November 2020

Improving Allergy Documentation: A Retrospective Electronic Health Record System-Wide Patient Safety Initiative.

J Patient Saf 2020 Jun 1. Epub 2020 Jun 1.

From the Division of Allergy and Clinical Immunology, Department of Medicine, Brigham and Women's Hospital.

Objectives: Documentation of allergies in a coded, non-free-text format in the electronic health record (EHR) triggers clinical decision support to prevent adverse events. Health system-wide patient safety initiatives to improve EHR allergy documentation by specifically decreasing free-text allergy entries have not been reported. The goal of this initiative was to systematically reduce free-text allergen entries in the EHR allergy module.

Methods: We assessed free-text allergy entries in a commercial EHR used at a multihospital integrated health care system in the greater Boston area. Using both manual and automated methods, a multidisciplinary consensus group prioritized high-risk and frequently used free-text allergens for conversion to coded entries, added new allergen entries, and deleted duplicate allergen entries. Environmental allergies were moved to the patient problem list.

Results: We identified 242,330 free-text entries, which included a variety of environmental allergies (42%), food allergies (18%), contrast media allergies (13%), "no known allergy" (12%), drug allergies (2%), and "no contrast allergy" (2%). Most free-text entries were entered by medical assistants in ambulatory settings (34%) and registered nurses in perioperative settings (20%). We remediated a total of 52,206 free-text entries with automated methods and 79,578 free-text entries with manual methods.

Conclusions: Through this multidisciplinary intervention, we identified and remediated 131,784 free-text entries in our EHR to improve clinical decision support and patient safety. Additional strategies are required to completely eliminate free-text allergy entry, and establish systematic, consistent, and safe guidelines for documenting allergies.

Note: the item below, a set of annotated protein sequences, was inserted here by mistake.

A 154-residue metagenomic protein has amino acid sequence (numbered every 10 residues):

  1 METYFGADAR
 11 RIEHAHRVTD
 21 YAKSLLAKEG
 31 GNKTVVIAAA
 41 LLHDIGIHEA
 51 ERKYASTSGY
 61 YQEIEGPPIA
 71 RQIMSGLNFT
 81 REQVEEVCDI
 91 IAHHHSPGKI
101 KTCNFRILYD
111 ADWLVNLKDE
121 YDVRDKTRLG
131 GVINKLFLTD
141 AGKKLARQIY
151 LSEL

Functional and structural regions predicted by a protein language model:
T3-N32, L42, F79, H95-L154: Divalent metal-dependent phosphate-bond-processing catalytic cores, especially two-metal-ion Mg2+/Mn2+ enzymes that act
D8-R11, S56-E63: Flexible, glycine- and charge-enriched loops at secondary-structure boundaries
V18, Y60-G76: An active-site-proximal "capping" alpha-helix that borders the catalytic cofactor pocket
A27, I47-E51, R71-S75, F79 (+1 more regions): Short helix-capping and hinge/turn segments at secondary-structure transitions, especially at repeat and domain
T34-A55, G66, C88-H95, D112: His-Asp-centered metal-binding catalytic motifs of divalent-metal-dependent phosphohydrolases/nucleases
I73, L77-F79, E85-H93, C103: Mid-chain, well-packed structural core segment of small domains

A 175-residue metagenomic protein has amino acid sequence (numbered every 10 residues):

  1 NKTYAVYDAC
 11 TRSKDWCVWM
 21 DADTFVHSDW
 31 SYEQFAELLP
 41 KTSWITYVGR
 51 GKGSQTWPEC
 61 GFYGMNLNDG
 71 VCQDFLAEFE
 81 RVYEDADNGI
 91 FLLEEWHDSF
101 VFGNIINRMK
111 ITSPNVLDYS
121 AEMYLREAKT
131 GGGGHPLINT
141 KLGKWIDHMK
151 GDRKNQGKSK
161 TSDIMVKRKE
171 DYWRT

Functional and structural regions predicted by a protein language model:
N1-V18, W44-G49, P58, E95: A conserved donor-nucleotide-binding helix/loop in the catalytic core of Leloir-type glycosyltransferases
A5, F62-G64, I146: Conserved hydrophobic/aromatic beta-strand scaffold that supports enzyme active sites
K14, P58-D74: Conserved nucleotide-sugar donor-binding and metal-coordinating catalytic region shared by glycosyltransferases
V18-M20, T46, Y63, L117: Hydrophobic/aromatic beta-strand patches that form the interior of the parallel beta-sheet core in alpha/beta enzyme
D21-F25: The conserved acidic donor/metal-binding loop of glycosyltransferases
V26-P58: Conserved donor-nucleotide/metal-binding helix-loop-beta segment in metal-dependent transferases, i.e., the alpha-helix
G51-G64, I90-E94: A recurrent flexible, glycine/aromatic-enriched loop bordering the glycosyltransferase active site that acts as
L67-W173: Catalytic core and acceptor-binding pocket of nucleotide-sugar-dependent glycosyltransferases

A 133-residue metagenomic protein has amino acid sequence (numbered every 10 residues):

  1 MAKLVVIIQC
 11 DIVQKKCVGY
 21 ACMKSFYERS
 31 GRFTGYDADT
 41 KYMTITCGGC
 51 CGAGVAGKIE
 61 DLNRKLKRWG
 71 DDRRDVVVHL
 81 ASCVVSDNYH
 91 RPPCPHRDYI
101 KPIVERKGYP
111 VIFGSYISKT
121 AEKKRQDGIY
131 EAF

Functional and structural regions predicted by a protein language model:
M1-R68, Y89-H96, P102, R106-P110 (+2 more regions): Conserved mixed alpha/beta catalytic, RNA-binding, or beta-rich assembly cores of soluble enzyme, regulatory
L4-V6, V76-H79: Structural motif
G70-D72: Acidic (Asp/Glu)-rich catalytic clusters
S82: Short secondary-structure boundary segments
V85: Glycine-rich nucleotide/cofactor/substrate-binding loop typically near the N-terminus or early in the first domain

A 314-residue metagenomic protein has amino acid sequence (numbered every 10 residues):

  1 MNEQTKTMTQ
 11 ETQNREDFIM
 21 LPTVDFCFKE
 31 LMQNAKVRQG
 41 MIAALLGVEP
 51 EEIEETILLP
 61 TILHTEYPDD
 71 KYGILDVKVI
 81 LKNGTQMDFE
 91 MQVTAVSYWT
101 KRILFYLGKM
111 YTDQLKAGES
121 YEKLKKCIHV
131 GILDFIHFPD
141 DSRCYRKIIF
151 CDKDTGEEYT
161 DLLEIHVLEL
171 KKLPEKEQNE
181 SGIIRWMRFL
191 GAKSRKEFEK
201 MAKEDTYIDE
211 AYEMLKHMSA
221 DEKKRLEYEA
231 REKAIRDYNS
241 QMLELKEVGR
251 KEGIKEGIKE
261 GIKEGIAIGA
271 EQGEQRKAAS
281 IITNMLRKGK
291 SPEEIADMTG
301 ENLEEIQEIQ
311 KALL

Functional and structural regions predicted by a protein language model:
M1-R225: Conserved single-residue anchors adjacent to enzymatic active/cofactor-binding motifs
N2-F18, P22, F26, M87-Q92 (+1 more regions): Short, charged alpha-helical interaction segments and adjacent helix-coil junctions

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http://dx.doi.org/10.1097/PTS.0000000000000711DOI Listing
http://www.ncbi.nlm.nih.gov/pmc/articles/PMC7704710PMC
June 2020

Factors Associated With Increased Collection of Patient-Reported Outcomes Within a Large Health Care System.

JAMA Netw Open 2020 04 1;3(4):e202764. Epub 2020 Apr 1.

Partners Healthcare, Somerville, Massachusetts.

Importance: The collection of patient-reported outcomes (PROs) has garnered intense interest, but dissemination of PRO programs has been limited, as have analyses of the factors associated with successful programs.

Objective: To identify factors associated with improving PRO collection rates within a large health care system using a centralized PRO infrastructure.

Design, Setting, And Participants: This cohort study included 205 medical and surgical clinics in the Partners Healthcare system in Massachusetts that implemented a PRO program between March 15, 2014, and December 31, 2018, using a standardized centralized infrastructure. Data were analyzed from March to April 2019.

Exposures: Relevant clinical characteristics were recorded for each clinic launching a PRO program.

Main Outcomes And Measures: The primary outcome was the mean PRO collection rate during each clinic's most recent 6 months of collection prior to January 2019. Data were analyzed using a linear regression model with the 6-month PRO collection rate as the dependent variable and clinic characteristics as independent variables. Secondary analysis used a logistic regression model to assess clinical factors associated with successful clinics, defined as those that collected PROs at a rate greater than 50%.

Results: Between March 2014 and December 2018, 205 Partners Healthcare clinics were available for analysis, and 4 061 205 PRO measures from 745 028 encounters were collected. Among these, 103 clinics (50.2%) collected at a rate greater than 50%. Increased collection rates were associated with more than 50% of physicians in a clinic trained on PROs (change, 19.6% [95% CI, 9.9%-29.4%]; P < .001), routine administrative oversight of collection rates (change, 16.0% [95% CI, 6.6%-25.5%]; P = .001), previous collection of PROs on paper (change, 12.5% [95% CI, 4.7%-20.3%]; P = .002), presence of a clinical champion (change, 11.2% [95% CI, 2.5%-20.0%]; P = .01) and payer incentive (change, 10.5% [95% CI, 2.0%-18.9%]; P = .02).

Conclusions And Relevance: These findings suggest that training physicians on the use of PROs, administrative surveillance of collection rates, and the presence of a local clinical champion may be promising interventions for increasing PRO collection. Clinics that have previously collected PROs may have greater success in increasing collections. Payer incentive for collection was associated with improved collections, but not associated with successful programs.
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http://dx.doi.org/10.1001/jamanetworkopen.2020.2764DOI Listing